Bridget Hillebrand: CAM Experimental Print Prize winner
Bridget Hillebrand, winner of the Castlemaine Art Museum’s 2021 Experimental Print Prize, discusses her work.
24 November 2021
Bridget Hillebrand, Drift (detail), 2021, linocut, gold leaf and stitching, 51 x 170 cm.
Q: What were some of the foundation ideas for the work you entered in the EPP? How did the work develop in terms of its content/theme?
A: Drift—to be carried slowly by a current of air or water. A continuous slow movement.
I find the act of carving small repetitive marks into a lino block calming and meditative. As the large sheets of printed washi paper lay drying on my studio floor I saw an opportunity to challenge the fixed two-dimensional surface and explore a dialogue with space. Through the gentle act of folding the printed paper I imagine the folds of wind, of water and layers of earth. I recall a quote by Gilles Deleuze, “Everything folds, unfolds and refolds in Leibniz; one perceives in the folds, and the world is folded into every soul that itself in turn unfolds in this or that region of the world in accordance with the order of space and time.”
Q: What were some of the technical considerations and challenges in terms of being experimental?
A: My aim was to deconstruct the two dimensional image plane and examine the materiality of physical and implied interruptions in the printed surface. Through its sculptural format Drift realigns the perceptual field to that of the moving viewer rather than the static gaze. It does not privilege a single perspective and engages a number of focal points.
In Drift I experiment with the dimensional properties of the printed washi paper through the act of folding. The fold becomes a boundary, a line, a structure, and a point of collapse. I found my way intuitively working with the sculptural elements of the fold. Seeking resonance through the careful relationships of parts that reveal inside and outside, front and back, solid and space.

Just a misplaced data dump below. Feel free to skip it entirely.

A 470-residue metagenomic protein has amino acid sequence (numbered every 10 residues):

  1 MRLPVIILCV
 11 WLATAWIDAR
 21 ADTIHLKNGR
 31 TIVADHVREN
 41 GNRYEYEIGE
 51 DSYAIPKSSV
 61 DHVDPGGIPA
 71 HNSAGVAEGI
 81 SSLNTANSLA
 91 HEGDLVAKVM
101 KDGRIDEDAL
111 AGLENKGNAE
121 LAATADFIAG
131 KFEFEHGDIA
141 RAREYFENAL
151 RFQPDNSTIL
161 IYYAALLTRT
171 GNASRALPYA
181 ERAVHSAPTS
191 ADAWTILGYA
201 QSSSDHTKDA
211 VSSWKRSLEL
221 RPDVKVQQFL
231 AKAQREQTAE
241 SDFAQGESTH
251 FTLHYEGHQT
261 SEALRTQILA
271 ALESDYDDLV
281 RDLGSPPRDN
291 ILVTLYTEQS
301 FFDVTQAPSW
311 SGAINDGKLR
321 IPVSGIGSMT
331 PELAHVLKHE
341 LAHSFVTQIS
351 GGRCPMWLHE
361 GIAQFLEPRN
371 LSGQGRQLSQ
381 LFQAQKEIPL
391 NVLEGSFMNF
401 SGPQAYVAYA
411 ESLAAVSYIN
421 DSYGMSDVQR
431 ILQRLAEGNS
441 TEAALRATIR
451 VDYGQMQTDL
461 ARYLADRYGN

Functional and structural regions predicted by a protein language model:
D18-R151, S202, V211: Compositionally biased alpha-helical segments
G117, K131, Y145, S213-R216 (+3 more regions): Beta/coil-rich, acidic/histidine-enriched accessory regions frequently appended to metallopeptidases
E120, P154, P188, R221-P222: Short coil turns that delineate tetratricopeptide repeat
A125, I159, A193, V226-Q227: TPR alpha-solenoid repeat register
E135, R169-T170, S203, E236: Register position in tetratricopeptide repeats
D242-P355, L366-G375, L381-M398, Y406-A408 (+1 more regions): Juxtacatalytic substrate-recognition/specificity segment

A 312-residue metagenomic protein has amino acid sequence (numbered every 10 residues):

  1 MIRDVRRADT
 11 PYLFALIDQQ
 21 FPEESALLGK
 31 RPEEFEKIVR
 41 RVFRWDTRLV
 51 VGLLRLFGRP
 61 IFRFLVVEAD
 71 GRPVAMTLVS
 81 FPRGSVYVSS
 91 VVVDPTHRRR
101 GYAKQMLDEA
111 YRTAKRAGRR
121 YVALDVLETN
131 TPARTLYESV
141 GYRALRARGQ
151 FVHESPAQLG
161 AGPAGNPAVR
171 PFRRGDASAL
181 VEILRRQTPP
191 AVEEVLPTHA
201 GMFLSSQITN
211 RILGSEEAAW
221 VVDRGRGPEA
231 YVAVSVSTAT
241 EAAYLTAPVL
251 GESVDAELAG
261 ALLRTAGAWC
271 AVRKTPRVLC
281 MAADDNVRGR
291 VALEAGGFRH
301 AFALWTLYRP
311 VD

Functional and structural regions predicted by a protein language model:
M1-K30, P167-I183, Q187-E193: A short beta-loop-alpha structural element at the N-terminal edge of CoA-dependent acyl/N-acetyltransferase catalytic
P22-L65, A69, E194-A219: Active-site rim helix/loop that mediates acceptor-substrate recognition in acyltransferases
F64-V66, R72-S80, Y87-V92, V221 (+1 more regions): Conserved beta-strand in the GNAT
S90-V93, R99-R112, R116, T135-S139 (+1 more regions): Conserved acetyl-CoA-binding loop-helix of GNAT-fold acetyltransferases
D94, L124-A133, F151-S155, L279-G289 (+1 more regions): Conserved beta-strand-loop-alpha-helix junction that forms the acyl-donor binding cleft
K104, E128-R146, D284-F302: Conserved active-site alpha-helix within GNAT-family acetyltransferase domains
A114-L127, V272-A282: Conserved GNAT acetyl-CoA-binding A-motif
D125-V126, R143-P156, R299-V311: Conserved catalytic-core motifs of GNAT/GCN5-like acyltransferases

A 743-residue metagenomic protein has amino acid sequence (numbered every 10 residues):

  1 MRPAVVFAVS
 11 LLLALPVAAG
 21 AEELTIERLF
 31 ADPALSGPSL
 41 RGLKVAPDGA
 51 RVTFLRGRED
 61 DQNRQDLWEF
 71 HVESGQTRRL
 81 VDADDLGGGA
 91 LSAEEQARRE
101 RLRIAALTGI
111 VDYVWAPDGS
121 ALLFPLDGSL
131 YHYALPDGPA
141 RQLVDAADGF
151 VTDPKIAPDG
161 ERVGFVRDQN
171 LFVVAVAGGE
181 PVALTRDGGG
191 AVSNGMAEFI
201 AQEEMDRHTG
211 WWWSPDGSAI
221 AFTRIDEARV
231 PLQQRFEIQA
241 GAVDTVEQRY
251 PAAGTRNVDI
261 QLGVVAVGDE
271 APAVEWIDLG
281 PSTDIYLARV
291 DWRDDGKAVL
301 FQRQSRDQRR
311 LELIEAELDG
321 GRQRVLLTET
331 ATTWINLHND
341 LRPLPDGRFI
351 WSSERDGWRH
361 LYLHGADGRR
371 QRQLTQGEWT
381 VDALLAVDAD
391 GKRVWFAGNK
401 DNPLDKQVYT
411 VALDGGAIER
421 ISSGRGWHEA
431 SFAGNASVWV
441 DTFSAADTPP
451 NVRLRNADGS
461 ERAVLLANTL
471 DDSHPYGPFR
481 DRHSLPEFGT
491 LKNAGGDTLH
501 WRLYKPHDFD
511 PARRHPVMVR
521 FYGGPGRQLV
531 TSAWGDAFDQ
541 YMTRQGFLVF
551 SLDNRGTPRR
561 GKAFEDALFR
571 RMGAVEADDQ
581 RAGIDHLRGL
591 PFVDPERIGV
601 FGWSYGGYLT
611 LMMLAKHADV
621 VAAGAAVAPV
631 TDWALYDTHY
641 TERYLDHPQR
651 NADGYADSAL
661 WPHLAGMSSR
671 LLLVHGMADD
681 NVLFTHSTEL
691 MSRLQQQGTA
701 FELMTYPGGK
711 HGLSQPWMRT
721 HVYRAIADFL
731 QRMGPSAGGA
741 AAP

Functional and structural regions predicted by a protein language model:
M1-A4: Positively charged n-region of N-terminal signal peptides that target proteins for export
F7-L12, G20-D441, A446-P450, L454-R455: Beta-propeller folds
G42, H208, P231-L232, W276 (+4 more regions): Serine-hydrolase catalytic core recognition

Q: How do you think your work fits into to the longer history of printmaking and the more recent exploration of an expanded field?
A: While I work with traditional methods and techniques of relief printing I continue to challenge notions of the archive, conservation and traditional methods of presenting and engaging with print-based art works. I employ processes developed for multiplicity but elect to make unique states, works that are unrepeatable in their entirety, by introducing elements such as hand stitching and variants within the colour and construction of the work. I am also interested in the sculptural qualities of printed paper and the performative actions of folding and unfolding.
Drift is displayed on a flat, raised surface unprotected by a conventional perspex box or barrier. Viewers can engage with the work from afar or closely examine intimate nuances of the printed mark without any physical hindrance. There is an inherent risk of displaying works on paper without a traditional protective barrier of glass or perspex. However, I am open to exploring new ways of presenting and engaging with printed works. As artist, publisher and EPP judge Trent Walter commented, “One feels, as you walk past, it might be affected by the currents of air that pass over it.”
Q: What is it about the printmaking experience that you most appreciate?
A: Pushing the boundaries of experimentation, taking risks and incorporating new approaches.
The 2021 Experimental Print Prize is at Castlemaine Art Museum until 28 February 2022. castlemaineartmuseum.org.au
First Prize: Bridget Hillebrand, Drift 2021
Highly Commended: John Loane, The Shallow, The Deep (existential dichotomies) 2020
Emerging Artist Prize: Hannah Caprice, We must be imagining things 2019
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